As I mentioned last time, adding trackside signals is going to cause me to switch to use of the Mega 2560 model of Arduino, rather than the Uno, adding to the overall cost (not counting the cost of those signals). I’ve also decided to change both the motor controller and the way I’m going to do relays for controlling the track blocks.

One problem is my Mega: it’s the original (non-R3) version from two years ago. It has a couple of metal capacitors when the new pins of the R3-series boards go, which means an R3-compatible shield (and a number of mine are), has pins that would touch those, causing a short circuit.

Original Mega, with the two silver capacitors in the wrong place

So, I needed to get a new R3 version of the Mega. I can keep the old one for software development on the workbench, so it’s not a total loss. While these continue to list at US$60, my local Micro Center had several (in Arduino boxes and marked “Made in Italy”) for US$35, not much more than an Uno. That’s it up top, and you can see by comparison with the photo here that the capacitors have been relocated away from where the pins would be, and it has the additional headers for the new pins anyway.

The next issue is the motor controller. After I burned out my seeed studios motor shield (apparently by using an external power supply) I’d initially planned to go back to the Ardumoto. That would work, but it requires cutting the +5V pin, meaning another shield can’t be stacked above it (although it could be the top of the stack. I also don’t like the lack of a heat sink for something that will be driving two motors continuously without much of a break. I expect it would work, particularly if I glue a small heat sink (like this one) to the chip.

But while I was dithering, I ran across a motor shield that promised to be more suitable for the continuous-duty use I envisioned: the Rugged Circuits Rugged Motor Driver Shield (yes, they use the word “rugged” a lot; subtle they aren’t). This uses the usual Aduino Motor Shield / Ardumoto pins, so anything that works with those will work with it.

And it’s designed for up to 15V external motor power without cutting any pins (more if you want to cut a trace on it). They even sell an upgrade kit that includes heat sinks, if you want that extra measure of safety margin (although it’s apparently back-ordered).

Related to that was the question of what to do about relays. I’d thought about wiring up my own, but it’s not simply a matter of driving them off the Arduino pins, as the current draw exceeds the pin rating (the most efficient uses 40 mA, just at the limit, and some use 71 mA or even 90 mA per relay). So I went back to thinking about relay shields.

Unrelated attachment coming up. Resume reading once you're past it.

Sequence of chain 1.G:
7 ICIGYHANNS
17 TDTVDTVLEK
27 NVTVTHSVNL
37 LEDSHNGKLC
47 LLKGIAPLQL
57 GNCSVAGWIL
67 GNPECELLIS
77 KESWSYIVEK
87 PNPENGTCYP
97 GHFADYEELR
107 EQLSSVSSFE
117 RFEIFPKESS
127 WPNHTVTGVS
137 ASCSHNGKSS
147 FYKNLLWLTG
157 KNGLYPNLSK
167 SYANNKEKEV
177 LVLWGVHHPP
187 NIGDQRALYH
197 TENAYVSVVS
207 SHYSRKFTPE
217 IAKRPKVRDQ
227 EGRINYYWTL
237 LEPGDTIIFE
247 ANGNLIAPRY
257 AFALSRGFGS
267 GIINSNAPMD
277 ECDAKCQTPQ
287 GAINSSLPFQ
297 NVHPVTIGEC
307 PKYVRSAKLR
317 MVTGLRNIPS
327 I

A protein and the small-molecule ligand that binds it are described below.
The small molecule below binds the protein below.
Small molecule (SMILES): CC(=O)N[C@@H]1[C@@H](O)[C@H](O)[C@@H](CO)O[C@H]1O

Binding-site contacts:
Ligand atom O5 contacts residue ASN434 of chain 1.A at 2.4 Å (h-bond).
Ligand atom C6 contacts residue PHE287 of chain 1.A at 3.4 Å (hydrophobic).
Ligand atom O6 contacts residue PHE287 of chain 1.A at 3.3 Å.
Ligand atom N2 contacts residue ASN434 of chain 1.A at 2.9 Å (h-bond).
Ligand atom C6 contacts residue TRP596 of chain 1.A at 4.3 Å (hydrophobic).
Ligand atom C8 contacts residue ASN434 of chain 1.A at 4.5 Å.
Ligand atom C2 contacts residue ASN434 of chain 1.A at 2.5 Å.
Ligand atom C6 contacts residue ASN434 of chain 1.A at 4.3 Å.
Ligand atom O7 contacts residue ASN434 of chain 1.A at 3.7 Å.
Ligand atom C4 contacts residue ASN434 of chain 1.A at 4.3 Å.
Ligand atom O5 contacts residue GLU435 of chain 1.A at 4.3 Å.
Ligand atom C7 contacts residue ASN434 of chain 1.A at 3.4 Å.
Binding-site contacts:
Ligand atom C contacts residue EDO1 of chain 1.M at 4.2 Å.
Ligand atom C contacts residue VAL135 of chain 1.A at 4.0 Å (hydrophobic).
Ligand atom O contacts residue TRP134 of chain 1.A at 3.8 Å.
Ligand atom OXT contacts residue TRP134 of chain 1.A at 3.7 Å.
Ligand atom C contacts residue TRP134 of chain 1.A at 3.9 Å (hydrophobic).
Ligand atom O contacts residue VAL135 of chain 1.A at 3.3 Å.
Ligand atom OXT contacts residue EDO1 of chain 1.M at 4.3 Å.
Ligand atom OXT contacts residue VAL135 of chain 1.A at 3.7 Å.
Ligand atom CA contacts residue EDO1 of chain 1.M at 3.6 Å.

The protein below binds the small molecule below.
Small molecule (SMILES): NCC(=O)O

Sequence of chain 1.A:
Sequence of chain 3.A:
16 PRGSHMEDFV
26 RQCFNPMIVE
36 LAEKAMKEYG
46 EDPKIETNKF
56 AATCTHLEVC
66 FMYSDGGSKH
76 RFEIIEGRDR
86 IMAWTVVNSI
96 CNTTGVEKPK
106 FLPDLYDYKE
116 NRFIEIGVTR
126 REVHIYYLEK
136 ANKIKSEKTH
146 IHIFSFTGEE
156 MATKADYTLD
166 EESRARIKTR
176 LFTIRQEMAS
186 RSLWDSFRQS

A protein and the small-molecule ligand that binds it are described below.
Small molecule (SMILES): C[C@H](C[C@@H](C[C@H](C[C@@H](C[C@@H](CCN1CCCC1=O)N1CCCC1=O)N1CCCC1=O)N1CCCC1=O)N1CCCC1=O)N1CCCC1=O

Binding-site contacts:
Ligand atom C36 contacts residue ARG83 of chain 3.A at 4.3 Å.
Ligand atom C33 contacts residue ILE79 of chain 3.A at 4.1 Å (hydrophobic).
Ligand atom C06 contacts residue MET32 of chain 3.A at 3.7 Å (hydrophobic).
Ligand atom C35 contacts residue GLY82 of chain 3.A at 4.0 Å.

The seed V1 relay shield needs to be the top of the stack, which wouldn’t be a problem as it has its own power jack and needs Vin isolated also. But I was concerned about that external power: they deleted it from the V2 shield and removed all text from their wiki about the V1 shield, and that, coupled with my seeed motor shield’s failure, didn’t leave me feeling good about it.

Their V2 shield was also problematic. Although it’s nicely designed, with a plastic shield on the bottom to prevent other devices from inadvertent contact with pins on the circuit board, and it has good screw terminals, it’s missing one crucial element: the external power jack. It must piggy-back off the Arduino’s supply. And it’s using the inefficient relays, meaning with all four thrown it’s going to pull 284 mA of power (about half the capacity of a typical supply I’d use), and it uses a 5V relay, which means it will be converting my 12V supply to 5V on the Arduino, stressing the voltage regulator chip there, although, to be fair, probably within spec.

The regulator should be able to handle 284 mA in addition to perhaps 100 mA from the Arduino’s chip, as it’s rated to 800 mA, although I don’t know if there are other board limits (this does presuppose I can drive the motor shield from an external source, as it could easily be drawing 300 mA or more when running two trains. While all of that could, in theory, be powered via the Arduino’s regulator, it’s never a good idea to cut that close to the limits of electronic components.

All this had me thinking about the DFRobot Relay shield (their V2 model). It wouldn’t have worked with the Seeed motor shield (pin conflict, which I could have worked around assuming DFRobot’s pin-remapping worked), but it doesn’t have any pin conflict with the Ardumoto (or any of the ones using the same pins, like Rugged Circuits).

The documentation implied it used the more power efficient relays, and it has external screw terminals for a 9V power supply for them. The latter is likely to be required, as mine arrived equipped with different, and very inefficient, relays (90 mA each, so 360 mA when all four are active). One problem is that mounted directly above the Mega, it’s long enough to block use of pins 22 to 53 across the end of the board, so I’ll need to mount it atop the motor shield to ensure room to wire my signals to those pins. And that makes me wonder about mounting it above an Ardumoto. It appears from their wiki that it only takes relay power from the input, and still needs the 5V supply from the Arduino to operate.

So that’s the new plan: Mega 2560 R3, Rugged Motor Shield above that, and DFRobot Relay shield above that. Three power supplies (9V to the Arduino, 9V to the Relay Shield relays, and 12V to the motor shield motors). Plus a separate 12V supply for the IR LEDs driving the sensors (I’ll likely use the same one for that as I use for building lighting). I ordered the necessary parts, and the DFRobot shield has arrived (two days from Shenzen China!), but the Rugged Circuits gear is at the tender mercy of the USPS, which appears to be taking its sweet time about delivering it (nice that I can get stuff from China faster than from halfway across the U.S.).